Specimen of the Week 236: The Seahorse Skeleton
By Jack Ashby, on 22 April 2016
1. Familiar when fleshless
Can you name some animals that look more or less the same with or without their skin and flesh on? Those which are instantly recognisable from their skeletons alone?
Crocodiles, penguins and seahorses spring to my mind. Can you think of any more?
What these unrelated animals have in common – and what sets them apart – is that their skin sits directly on bone, at least on the important bodyparts. But this comes about in different ways.
2. Aquatic armour
Crocodiles have solid skulls and lack facial muscles. It is the muscles that would normally cause a difference in appearance between the “complete” head and the skull. Penguin wing bones are dorso-laterally flattened and lack flight feathers. Alongside their familiar barrel-shaped torsos, this makes their flippers instantly recognisable. Seahorses go a different way – their bodies are covered in a series of protective bony plates, like an exoskeleton.
3. See horse?
Seahorses have these bony plates instead of scales. As well as being covered in skin which can change colour, the structural plates can aid in camouflage. In some species they even have spines, which make them less palatable for predators that manage to overcome the difficulty of actually locating these cryptic fish. It’s also the reason that they have such rigid tails, which are square in cross-section.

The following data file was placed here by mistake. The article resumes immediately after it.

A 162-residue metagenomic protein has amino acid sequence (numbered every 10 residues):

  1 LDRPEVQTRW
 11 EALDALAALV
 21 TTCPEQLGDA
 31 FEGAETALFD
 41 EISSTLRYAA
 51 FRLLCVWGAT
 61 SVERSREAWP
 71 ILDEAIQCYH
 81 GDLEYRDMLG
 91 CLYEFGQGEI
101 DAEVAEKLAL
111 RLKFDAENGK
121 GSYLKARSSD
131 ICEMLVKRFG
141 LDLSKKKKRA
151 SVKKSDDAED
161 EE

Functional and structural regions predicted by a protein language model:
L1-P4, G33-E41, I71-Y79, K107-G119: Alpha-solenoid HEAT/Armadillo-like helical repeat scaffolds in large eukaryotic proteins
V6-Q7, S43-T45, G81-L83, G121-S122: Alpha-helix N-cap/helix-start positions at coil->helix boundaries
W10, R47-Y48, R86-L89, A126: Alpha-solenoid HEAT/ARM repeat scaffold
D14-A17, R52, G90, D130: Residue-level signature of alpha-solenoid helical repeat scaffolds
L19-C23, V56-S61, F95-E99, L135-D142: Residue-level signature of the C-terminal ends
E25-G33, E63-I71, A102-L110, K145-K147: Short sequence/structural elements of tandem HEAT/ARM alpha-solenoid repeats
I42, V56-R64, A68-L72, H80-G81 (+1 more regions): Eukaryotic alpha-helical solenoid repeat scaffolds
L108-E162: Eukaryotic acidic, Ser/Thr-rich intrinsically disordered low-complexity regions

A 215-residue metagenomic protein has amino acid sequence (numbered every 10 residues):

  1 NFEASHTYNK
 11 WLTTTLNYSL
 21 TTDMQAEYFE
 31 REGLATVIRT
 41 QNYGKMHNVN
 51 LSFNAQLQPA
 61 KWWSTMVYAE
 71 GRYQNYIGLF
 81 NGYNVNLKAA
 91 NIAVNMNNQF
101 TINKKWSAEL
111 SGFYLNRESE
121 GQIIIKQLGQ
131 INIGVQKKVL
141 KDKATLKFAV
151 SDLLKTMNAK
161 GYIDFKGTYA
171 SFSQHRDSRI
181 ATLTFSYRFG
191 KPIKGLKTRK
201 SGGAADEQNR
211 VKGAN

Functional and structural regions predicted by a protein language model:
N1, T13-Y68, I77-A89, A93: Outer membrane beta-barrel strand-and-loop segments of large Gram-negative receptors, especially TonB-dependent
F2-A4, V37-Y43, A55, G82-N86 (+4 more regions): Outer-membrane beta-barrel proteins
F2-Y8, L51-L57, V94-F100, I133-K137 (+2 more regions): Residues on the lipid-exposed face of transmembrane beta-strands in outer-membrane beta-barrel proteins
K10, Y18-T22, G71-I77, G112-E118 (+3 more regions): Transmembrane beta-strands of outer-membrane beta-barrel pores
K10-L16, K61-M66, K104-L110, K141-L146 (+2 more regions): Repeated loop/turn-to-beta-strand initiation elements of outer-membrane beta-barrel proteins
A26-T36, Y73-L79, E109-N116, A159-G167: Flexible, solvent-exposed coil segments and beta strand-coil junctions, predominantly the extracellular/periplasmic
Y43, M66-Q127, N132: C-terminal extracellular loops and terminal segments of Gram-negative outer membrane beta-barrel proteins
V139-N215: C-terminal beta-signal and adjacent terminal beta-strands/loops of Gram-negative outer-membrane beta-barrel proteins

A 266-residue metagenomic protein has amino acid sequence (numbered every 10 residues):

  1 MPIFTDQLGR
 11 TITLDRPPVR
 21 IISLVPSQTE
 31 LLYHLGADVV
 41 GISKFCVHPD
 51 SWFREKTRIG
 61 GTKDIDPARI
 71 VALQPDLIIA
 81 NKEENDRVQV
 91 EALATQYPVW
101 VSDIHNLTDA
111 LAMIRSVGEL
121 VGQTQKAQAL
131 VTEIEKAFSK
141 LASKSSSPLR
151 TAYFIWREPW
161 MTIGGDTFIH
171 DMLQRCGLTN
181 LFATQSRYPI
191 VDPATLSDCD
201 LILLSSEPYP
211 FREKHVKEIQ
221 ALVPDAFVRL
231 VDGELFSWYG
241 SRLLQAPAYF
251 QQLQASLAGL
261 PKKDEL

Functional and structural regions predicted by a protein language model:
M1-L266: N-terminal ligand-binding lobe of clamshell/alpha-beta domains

4. Fish fathers
Seahorse are remarkable in many other ways. Most famously, the males “give birth”. Below the rings of bony plates on his trunk, the male has a brood pouch, into which the female deposits eggs after a prolonged dance-filled courtship. He then fertilises them, and even nourishes them by excreting nutrients into the brood pouch. When they are suitably developed, the father “gives birth” to minute, perfect baby seahorses. In a previous job I once witnessed around 1200 3mm babies being born. It was amazing.
5. Field horse?
Many seahorses have the scientific name Hippocampus, which always confused me. “Hippos” is famously Greek for horse (Hippopotamus translates to “river horse”), which obviously makes sense given their equine faces. I was more confused by the “campus” bit, as campus means field in Latin, and seahorses are essentially the opposite of field horses. However, it turns out that “kampos” means sea monster in Greek, which makes more sense.
Jack Ashby is Manager of the Grant Museum of Zoology